The rise of Neo-Nazism is pervasive.
Excerpted from Deutsche Welle 6.17.2019
A suspected neo-Nazi’s arrest in the Kassel politician’s murder case has focused concerns on far-right terrorism in Germany. The city is home to an extremist scene and was the location of a notorious National Socialist Underground (NSU) murder in 2006.
The implication of a Sunday arrest, coincidentally made on the third anniversary of the killing of British MP Jo Cox by a far-right extremist in the UK, is that the Walter Lübcke case would mark the first time in decades that an active politician was killed by a terrorist in Germany.
The manner of the killing — a close-range shot to the head — also recalled the series of killings by the only neo-Nazi terrorist group that has so far been discovered and investigated by German security forces: the National Socialist Underground (NSU).
Over a seven-year period, the NSU carried out nine murders of people with immigrant backgrounds, using a single Ceska handgun. The last two murders happened over a three-day period in Dortmund and Kassel in April 2006.
Germany’s federal prosecutors have taken over the investigation into the murder of Walter Lübcke, indicating that the killing of the Kassel district president on June 2 is being treated as a politically-motivated terrorist act.
A number of German outlets have reported details of the alleged far-right ties of the suspect arrested in the city of Kassel in the early hours of Sunday morning.
The German daily Süddeutsche Zeitung reported on Monday that the 45-year-old man, named only as Stephan E., had a long criminal record, had already issued death threats via his YouTube channel, and that weapons were found during the search of his home.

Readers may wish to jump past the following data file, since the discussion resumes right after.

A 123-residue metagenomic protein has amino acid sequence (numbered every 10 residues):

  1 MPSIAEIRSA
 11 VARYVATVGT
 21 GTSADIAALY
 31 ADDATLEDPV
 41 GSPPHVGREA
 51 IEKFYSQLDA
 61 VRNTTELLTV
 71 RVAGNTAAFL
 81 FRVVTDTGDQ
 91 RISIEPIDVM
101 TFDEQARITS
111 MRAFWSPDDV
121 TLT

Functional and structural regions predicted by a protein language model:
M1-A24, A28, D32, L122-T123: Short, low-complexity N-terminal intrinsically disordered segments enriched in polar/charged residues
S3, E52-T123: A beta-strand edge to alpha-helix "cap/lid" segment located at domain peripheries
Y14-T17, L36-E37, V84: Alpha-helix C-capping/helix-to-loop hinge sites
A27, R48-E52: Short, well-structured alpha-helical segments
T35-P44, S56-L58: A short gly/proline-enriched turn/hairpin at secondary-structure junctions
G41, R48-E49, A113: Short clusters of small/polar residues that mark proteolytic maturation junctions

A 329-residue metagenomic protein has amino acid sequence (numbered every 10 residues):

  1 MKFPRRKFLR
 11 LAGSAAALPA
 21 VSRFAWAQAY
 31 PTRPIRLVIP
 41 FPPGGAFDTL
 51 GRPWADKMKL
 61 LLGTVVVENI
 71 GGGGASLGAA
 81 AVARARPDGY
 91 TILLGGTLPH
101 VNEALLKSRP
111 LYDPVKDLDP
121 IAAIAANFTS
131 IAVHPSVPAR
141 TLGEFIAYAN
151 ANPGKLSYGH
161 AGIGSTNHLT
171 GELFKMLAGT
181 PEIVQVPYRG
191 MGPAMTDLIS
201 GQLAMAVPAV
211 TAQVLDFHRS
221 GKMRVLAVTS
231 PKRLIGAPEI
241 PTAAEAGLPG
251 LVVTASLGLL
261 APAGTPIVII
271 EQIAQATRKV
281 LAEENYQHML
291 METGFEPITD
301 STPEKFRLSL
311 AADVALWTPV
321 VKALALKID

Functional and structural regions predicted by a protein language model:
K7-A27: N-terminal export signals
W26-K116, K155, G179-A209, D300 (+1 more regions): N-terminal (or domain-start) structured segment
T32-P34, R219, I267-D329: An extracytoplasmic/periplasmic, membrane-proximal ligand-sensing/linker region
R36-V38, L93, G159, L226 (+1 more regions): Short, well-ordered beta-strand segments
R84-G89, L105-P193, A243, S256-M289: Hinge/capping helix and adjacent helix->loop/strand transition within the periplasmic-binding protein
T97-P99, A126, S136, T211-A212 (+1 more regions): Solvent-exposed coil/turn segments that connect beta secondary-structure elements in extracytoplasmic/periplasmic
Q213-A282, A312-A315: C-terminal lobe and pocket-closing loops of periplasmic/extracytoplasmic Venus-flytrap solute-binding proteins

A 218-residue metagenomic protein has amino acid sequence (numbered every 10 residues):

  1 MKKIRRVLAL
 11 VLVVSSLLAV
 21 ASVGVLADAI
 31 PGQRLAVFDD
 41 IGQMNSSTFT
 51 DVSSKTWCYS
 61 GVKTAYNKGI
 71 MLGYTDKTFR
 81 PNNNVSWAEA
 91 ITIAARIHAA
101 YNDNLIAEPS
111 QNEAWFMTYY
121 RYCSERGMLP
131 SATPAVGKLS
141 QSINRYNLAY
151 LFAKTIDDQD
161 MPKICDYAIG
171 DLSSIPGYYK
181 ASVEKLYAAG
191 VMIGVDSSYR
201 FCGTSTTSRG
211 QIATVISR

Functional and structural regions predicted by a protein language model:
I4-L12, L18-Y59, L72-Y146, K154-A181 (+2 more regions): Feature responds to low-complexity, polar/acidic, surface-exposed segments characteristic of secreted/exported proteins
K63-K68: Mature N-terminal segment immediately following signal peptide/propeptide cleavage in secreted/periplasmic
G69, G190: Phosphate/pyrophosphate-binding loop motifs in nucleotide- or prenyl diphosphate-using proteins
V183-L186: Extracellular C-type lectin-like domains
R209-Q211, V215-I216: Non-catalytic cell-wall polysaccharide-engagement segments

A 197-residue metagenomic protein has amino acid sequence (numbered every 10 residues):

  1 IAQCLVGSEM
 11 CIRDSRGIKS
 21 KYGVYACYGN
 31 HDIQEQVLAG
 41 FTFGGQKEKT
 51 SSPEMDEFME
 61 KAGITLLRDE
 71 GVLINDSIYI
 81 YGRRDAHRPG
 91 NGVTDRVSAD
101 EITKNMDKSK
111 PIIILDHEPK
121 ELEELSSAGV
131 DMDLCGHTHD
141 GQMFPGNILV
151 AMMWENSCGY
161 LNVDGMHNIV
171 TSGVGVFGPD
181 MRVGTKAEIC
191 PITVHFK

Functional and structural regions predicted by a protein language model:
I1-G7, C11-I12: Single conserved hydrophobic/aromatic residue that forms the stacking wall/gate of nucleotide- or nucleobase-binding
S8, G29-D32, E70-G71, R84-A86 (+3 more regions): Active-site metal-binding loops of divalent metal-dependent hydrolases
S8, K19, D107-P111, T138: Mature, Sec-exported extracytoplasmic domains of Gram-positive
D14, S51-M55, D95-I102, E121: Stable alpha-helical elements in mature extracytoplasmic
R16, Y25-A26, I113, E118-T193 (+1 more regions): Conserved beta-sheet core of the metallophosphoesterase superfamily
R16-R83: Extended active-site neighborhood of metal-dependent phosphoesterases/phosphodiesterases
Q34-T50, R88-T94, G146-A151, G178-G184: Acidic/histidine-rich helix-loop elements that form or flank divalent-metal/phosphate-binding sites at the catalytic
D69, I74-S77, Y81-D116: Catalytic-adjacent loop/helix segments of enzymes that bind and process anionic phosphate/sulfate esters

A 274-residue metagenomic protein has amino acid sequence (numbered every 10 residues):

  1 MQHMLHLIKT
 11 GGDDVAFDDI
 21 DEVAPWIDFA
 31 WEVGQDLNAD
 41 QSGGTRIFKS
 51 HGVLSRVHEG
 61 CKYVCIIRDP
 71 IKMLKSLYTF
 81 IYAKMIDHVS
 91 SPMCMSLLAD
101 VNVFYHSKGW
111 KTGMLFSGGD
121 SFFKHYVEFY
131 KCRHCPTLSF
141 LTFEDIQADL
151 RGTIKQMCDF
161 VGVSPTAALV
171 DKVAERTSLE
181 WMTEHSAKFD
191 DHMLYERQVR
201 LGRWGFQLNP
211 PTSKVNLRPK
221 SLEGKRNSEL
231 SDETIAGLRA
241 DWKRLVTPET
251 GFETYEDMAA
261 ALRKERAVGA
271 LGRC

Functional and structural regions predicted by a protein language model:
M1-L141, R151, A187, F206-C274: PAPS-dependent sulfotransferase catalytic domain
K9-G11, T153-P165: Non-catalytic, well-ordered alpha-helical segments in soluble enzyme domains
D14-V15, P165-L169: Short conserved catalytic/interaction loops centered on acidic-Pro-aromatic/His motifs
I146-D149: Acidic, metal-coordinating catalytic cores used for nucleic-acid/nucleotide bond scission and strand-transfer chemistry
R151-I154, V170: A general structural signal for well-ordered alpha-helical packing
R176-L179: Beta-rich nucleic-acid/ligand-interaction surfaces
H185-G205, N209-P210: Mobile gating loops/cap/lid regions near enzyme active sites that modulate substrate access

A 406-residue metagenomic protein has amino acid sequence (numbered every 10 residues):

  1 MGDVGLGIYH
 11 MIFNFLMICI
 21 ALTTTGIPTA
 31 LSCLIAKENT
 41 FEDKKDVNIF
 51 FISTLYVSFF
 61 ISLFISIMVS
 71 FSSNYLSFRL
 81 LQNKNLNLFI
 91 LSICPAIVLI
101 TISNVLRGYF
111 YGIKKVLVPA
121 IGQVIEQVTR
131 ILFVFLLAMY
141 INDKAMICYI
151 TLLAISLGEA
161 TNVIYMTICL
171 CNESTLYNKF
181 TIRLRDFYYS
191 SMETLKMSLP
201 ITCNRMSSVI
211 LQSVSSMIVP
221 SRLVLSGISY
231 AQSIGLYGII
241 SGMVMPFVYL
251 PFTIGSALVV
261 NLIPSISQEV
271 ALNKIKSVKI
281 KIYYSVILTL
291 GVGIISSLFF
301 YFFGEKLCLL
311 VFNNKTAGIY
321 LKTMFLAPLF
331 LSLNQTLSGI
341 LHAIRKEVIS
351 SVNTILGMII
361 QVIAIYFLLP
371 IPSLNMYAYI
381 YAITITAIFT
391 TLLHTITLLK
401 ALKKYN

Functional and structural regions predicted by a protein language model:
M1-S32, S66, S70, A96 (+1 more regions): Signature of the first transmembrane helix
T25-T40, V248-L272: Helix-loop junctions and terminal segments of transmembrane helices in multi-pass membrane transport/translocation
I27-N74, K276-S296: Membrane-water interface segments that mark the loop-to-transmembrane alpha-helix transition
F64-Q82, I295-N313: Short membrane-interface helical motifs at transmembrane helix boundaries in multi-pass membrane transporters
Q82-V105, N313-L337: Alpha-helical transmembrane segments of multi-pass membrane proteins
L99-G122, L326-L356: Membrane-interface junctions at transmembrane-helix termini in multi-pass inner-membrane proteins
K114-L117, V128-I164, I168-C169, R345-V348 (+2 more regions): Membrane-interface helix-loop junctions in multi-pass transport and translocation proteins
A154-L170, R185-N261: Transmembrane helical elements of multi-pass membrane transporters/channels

According to the paper, Stephan E. had written a comment on YouTube in 2018 under his alias Game Over that read “Either this government abdicates soon or there will be deaths.”
Citing sources within security forces, the paper, along with public broadcasters NDR and WDR, said the suspect had been active in extreme-right groups, including the domestic neo-Nazi National Democratic Party (NPD) and a group known as the Autonomen Nationalisten (Autonomous Nationalists), a pan-European neo-Nazi group that has adopted some Antifa and far-left tactics.
Stephan E. is also believed to have been sentenced to six years in prison for an attempted bomb attack on a refugee home in 1995. He was also reported to have taken part in an attack on a trade union demonstration in 2009.
Officially, however, the federal prosecutors were giving little away about the investigation surrounding the suspect. Press spokesman Markus Schmitt appeared briefly before the cameras in Karlsruhe on Monday afternoon to confirm that the murder was being treated as a far-right extremist crime. He added that there was no indication yet that the suspect indeed belonged to a particular neo-Nazi terrorist cell, but that police were investigating whether others may have been involved.
The neo-Nazis of Kassel and Dortmund
Hendrik Puls, researcher of the far-right scene and an academic advisor to the NSU investigative committee established by the state parliament of North Rhine-Westphalia, sees Lübcke’s murder in the context of the neo-Nazi scene that sprang up in the cities of Dortmund and Kassel in the mid-1990s, inspired by the British neo-Nazi group Combat 18.
“That’s the first thing I thought of [when I heard of Lübcke’s case],” Puls told DW. “This is a region that is tightly connected to the activities of Combat 18, both currently and historically.”
In the mid- to late 1990s, Puls explained, Combat 18 and its associated groups began “propagating armed struggle,” for instance by publishing magazines that included bomb-making instructions as well as sharing strategies for armed struggle.